Colocasia-Leaf-Wrapped Paneer Rolls

Colocasia-Leaf-Wrapped Paneer Rolls

Colocasia-Leaf-Wrapped Paneer Rolls


If you thought that the best ways to cook colocasia leaves the Indian way are the usual alu vadi, pathrode or patra, then probably it’s time to rethink.


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Colocasia leaves are cheap and commonly available with every third vegetable vendor here in Mumbai. Yet, all through these years, I wonder, why didn’t I experiment a bit with it? Well, it’s never too late. I picked up some of those beautiful leaves from a vegetable vendor nearby and made this dainty dish, called “Colocasia-Leaf-Wrapped Paneer Rolls”.


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Colocasia leaves are also called taro leaves or elephant ears. In Hindi, we call it arbi ke patte. Bengalis call it kochu pata or kochu shaak. Taro leaves are great for healthy skin and vision. These are rich in Vitamins A and B. However, these leaves can cause a pricking sensation or itching in the throat or tongue while eating uncooked colocasia leaves, owing to the presence of calcium oxalate in them. Please make sure not to taste the raw leaves. If the leaves are properly cooked or fried, the itching won’t be there and these would taste delicious too!


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People across the world eat colocasia leaves in different ways. And these are tasty: whether cooked with the gram flour, scraped coconut, meat, rice powder, seafood or even Indian cottage cheese or paneer! Very recently, while I made some vegetarian sushi at home, I used steamed (and flattened) colocasia leaves as a replacement to nori. It worked great for those vegetarian guests of mine, who didn’t try vegetarian sushis in their lifetime because of the fish-like smell of nori.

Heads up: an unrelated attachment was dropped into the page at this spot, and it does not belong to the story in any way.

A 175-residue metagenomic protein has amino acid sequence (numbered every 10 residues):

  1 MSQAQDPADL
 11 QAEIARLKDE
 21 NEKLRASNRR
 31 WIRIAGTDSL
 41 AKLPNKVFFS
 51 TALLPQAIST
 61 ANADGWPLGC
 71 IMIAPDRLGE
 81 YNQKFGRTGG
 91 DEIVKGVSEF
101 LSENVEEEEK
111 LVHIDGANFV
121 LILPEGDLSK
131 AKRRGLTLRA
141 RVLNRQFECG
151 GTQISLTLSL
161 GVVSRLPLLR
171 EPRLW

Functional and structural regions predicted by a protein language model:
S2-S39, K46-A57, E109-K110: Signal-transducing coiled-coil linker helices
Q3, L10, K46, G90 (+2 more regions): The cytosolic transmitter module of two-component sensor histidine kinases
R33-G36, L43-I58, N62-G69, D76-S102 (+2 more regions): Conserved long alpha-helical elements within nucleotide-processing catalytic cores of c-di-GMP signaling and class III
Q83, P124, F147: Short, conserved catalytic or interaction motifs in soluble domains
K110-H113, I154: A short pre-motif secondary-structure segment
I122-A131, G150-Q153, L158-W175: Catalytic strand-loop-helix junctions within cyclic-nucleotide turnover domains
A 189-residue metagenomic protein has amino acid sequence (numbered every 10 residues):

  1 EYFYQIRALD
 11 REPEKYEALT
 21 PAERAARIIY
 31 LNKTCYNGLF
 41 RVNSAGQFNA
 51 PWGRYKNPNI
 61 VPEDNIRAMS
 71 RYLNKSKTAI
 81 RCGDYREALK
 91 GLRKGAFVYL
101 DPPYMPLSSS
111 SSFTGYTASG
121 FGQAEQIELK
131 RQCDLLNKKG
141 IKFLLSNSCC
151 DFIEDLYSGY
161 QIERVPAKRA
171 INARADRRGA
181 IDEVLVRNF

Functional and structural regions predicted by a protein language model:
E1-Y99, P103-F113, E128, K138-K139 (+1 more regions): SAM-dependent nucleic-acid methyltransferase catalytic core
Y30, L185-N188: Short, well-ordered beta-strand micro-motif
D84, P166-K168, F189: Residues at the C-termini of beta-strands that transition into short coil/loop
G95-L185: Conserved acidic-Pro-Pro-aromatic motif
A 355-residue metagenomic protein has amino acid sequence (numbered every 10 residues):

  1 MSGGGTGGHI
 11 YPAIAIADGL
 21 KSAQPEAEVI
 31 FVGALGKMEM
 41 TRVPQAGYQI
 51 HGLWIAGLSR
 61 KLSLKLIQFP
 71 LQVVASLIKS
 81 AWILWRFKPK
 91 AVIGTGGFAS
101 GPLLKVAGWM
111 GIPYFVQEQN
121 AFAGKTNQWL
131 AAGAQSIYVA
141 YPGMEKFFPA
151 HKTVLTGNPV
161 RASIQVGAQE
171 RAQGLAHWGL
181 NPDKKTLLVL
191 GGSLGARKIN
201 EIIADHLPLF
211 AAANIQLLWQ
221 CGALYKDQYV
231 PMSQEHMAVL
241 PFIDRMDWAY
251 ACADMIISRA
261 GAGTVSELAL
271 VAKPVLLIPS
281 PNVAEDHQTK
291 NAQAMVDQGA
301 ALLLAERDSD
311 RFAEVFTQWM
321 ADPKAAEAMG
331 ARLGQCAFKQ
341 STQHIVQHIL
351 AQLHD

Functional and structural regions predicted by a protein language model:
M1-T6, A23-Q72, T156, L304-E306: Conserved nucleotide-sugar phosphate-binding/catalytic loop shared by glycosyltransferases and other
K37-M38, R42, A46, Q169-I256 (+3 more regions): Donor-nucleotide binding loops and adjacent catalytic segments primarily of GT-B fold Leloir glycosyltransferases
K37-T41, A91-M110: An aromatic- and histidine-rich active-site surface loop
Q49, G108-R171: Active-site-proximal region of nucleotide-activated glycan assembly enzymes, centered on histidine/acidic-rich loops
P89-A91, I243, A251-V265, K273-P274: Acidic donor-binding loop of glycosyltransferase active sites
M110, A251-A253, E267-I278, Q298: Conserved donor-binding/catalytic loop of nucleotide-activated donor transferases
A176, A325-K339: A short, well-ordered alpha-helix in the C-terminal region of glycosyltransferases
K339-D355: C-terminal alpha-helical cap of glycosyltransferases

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Leaf-wrapped delicacies have always fascinated me. If you love seafood, try my Carp Paturi. I realised that a paturi gets all the more better if you use colocasia leaves instead of the inedible banana leaves (although I do agree that banana leaves impart a distinct aroma to a dish). I had some cottage cheese in my refrigerator, and this time, I didn’t want to make an Indian kind of gravy with that. I thought of giving it a little Bengali touch, with mustard paste and kalonji (nigella seeds).


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Before I tell you the recipe, let me tell you that paneer can be easily made at home. If you want to make this at home, please refer to my post on Palak Paneer. These rolls are a bit pungent because of fresh mustard paste and green chillies, and believe me, that is where the fun begins! Enjoy these rolls with steamed rice.


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Colocasia-Leaf-Wrapped Paneer Rolls

Colocasia-Leaf-Wrapped Paneer Rolls


  • Colocasia leaves: 5
  • Paneer or Indian cottage cheese (mashed): 400 g
  • Fresh, white mustard seed paste (made with a pinch of salt and one green chilli): 4.5 tbsp
  • Grated coconut: 3 tbsp
  • Kalonji/onion seeds/nigella seeds: ¼ tsp
  • Salt: ½ tsp
  • Sugar: ¼ tsp
  • Green chillies: 5 (finely chopped)
  • Tamarind paste: 1.5 tsp
  • Garlic paste: 1.5 tsp
  • Oil: 5 tbsp


  1. Wash the leaves thoroughly on both the sides and pat dry. Now, make the glossy side face down. Discard the middle vein, along with the stem attached. Slowly and carefully, with the help of a pestle, smash the veins of the leaves, taking care that the leaves don’t tear on doing so. So you get two big green pieces from each leaf. Divide each piece into two, breadthwise.
  2. In a deep bowl, mix all the ingredients (except the oil). Knead the mixture uniformly, until smooth. Take each colocasia leaf piece (the glossy side should be down) and spoon some paneer mixture at the centre.
  3. Fold the leaf from four sides and seal with toothpicks.
  4. In a pan, add the oil and wait till it is hot. Keep a lid nearby. Simmer the flame and add the leaves, one at a time. Immediately put the lid to avoid sputtering. After 4 min, turn over the rolls. Cover and cook for 5 min, or until both the sides are light brown.
  5. Remove the toothpicks and serve only with steamed rice. Don’t open up the rolls, but bite a small portion of the roll (including the wrapped leaf) along with some rice. Tell me, it’s yum, isn’t it?


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